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Dragon Ball Z: The Tree of Might

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Dragon Ball Z: The Tree of Might (ドラゴンボールZ 地球まるごと超決戦, Doragon Bōru Zetto: Chikyū Marugoto Chōkessen; lit. "Dragon Ball Z: Super Showdown for the Whole Earth") is the third Dragon Ball Z movie. It was originally released in Japan on July 7, 1990, between episodes 54 and 55 of Dragon Ball Z, with it premiering at the 1990 Toei Anime Fair which was additionally dubbed Akira Toriyama: The World (as the other two movies premiering at the fair were based on works by Akira Toriyama). It was first translated into English by FUNimation Entertainment in 1997.

Summary

Krillin, Bulma, and Roshi Camping (Tree Of Might)

Krillin, Roshi and Bulma camping in the woods

In the movie, the Z Fighters face a new threat that starts with the burning of a forest, caused by the impact of a cosmic object, in which Gohan and Krillin rescue the forest animals and a small dragon named Icarus. Although they are able to restore the forest to its normal state with the Dragon Balls, Icarus does not return and stays with Gohan, much to Chi-Chi's fury. Goku then shows a nearby cave to let Gohan keep the dragon with him. Later, the cosmic object that crashed and caused the forest fire earlier reveals itself to be a probe, and shortly thereafter, the Earth is visited by an unfriendly group of aliens under the leadership of a Saiyan. Upon arriving, they plant a seed which grows the Tree of Might, a plant that sucks the life of the planet on which it was planted and leaves it a desert. At King Kai's request, Goku, Krillin, Yamcha, Tien Shinhan, and Chiaotzu investigate and try to destroy the Tree, but they are unsuccessful. They are then confronted by the aliens whilst their leader watches from inside the spaceship. Eventually, Krillin, Yamcha, Tien, and Chiaotzu are defeated by the aliens, with only Goku remaining as the one who can hold his own against them.

Goku Kaio-ken (Tree Of Might)

Goku using the Kaio-ken in front of the Tree of Might

During the ensuing battle, Chiaotzu is rescued by Gohan, who had just arrived, and demonstrates his incredible fighting skills by easily taking out Lakasei. He is then encountered by the aliens' leader Turles, a Saiyan who bears a striking resemblance to Goku. Turles gives Gohan a choice to either join him or die. Gohan refuses to join Turles, and is saved in time thanks to the arrival of Piccolo. However, Turles ambushes and blasts him from behind, having Gohan where he wants him. He notices Gohan's regrown tail and creates an artificial moon, forcibly turning Gohan into a Great Ape and sets him on Goku, who is almost crushed to death in Gohan's hand until Icarus arrives and calms Gohan down. But when Turles attacks Icarus, Gohan is angered and turns on Turles, who fires an attack at Gohan. Before the attack can make contact, Goku manages to cut his son's tail off and restore him to normal. Cradling the little one in his arms, Goku promises to defeat Turles. Turles's henchmen attack Goku, who uses the Kaio-ken and makes quick work of them while Piccolo unsuccessfully fights Turles again. Goku and Turles then fight, with Goku having the upper hand, until Turles pushes his power further by eating a fruit from the Tree of Might. With his new power, Turles dominates Goku and beats him to the point that he is no longer able to fight, even with the use of the Kaio-ken x10 (x20 in the FUNimation dub).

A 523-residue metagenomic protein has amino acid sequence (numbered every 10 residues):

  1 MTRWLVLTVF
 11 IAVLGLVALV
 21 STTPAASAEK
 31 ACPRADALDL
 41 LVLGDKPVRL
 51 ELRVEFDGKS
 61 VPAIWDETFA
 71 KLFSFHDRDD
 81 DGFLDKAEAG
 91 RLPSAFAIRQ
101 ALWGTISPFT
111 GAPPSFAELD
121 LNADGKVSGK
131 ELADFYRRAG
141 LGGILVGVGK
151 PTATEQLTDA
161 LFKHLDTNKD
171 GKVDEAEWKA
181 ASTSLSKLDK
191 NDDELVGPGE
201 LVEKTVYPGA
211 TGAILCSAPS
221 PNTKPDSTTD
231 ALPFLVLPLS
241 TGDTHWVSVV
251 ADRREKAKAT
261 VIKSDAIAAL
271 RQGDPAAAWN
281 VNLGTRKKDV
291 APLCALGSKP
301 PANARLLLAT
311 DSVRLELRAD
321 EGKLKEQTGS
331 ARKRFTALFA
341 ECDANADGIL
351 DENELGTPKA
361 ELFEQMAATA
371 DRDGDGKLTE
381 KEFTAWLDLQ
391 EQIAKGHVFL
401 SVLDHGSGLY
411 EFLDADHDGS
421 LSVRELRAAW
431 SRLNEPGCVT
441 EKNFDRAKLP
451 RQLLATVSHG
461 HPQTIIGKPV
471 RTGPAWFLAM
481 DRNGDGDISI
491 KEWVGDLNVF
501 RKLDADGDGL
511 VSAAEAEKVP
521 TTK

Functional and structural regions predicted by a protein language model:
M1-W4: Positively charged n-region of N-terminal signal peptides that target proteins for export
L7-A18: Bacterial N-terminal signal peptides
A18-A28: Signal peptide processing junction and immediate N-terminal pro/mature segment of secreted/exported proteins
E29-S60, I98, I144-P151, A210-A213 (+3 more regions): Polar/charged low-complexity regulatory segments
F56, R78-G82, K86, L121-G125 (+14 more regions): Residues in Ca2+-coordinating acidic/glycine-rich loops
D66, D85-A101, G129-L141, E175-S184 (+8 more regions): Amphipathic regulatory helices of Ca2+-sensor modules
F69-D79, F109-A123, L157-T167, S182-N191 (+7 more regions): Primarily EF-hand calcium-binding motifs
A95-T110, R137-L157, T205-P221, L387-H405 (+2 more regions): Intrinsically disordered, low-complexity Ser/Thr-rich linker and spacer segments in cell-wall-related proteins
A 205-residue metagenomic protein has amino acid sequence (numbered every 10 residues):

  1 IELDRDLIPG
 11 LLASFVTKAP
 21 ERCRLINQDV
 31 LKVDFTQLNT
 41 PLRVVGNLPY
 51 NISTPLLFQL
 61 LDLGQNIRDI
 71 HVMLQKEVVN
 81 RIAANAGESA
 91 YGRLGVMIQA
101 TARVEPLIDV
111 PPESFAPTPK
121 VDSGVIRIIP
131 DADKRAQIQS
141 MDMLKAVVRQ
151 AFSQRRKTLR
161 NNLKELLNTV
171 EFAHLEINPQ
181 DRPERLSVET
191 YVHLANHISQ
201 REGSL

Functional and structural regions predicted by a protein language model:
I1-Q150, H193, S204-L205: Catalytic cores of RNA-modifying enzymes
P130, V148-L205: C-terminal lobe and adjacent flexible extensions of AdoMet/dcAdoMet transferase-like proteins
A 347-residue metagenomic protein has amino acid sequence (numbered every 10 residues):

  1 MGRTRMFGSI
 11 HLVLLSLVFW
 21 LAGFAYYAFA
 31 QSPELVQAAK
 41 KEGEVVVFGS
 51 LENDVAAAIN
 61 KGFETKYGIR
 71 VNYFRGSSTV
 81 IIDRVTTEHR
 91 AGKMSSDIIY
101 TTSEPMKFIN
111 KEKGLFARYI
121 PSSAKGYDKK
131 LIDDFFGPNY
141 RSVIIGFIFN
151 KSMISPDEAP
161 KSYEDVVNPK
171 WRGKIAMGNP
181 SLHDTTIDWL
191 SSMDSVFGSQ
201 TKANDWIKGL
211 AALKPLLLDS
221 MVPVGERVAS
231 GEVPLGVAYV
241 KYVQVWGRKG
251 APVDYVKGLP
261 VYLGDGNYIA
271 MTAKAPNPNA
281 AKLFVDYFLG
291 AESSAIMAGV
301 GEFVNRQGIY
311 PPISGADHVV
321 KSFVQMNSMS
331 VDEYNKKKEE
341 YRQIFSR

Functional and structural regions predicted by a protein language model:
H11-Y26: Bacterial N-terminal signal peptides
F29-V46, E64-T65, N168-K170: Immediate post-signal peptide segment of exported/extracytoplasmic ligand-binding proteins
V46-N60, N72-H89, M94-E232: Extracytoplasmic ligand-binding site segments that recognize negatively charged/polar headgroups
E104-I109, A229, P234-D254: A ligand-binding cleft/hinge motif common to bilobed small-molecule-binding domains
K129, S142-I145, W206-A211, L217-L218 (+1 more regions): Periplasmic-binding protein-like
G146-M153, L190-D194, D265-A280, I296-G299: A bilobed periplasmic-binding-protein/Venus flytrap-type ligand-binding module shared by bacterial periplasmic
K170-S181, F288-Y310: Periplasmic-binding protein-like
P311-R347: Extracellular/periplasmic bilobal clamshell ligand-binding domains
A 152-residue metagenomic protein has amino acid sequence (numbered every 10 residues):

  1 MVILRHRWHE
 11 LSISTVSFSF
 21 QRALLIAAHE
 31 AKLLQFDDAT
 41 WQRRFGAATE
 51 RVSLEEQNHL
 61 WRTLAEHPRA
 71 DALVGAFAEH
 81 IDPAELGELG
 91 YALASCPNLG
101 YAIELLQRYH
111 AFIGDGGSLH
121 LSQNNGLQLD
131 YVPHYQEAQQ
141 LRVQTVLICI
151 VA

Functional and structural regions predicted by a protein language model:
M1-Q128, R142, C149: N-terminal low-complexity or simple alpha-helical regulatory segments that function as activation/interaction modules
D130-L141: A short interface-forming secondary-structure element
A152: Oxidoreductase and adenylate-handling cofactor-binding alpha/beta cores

Energy Falling (Tree Of Might)

The energy absorbed by the Tree of Might returns to Earth

Slowly recovering while Turles is distracted by the rest of the Z Fighters, whom he dispatches of, Goku decides to use the Spirit Bomb. Despite gaining energy from the living, he is not able to attack Turles as he counterattacks with the Calamity Blaster, neutralizing Goku's Spirit Bomb. Unable to gather more energy from living beings, Goku decides to steal energy from inside the Tree of Might itself. Eventually successful in creating the Spirit Bomb, Goku fires it at Turles, who tries to counter with his own ki wave. He is carried up the trunk of the Tree of Might and destroyed along with the Tree when the Spirit Bomb explodes. With the terror now over, the Z Fighters return to their normal lives once again.

Timeline placement

The Daizenshuu places this film after Goku's arrival on Namek, before his battle with Frieza: "From the fact that Goku has not yet become a Super Saiyan, this story takes place before the final showdown with Frieza. However, at this time Goku should be in the midst of his battle on Planet Namek."[1] The fact that the movie takes place on Earth while Goku should be on Namek is an inconsistency.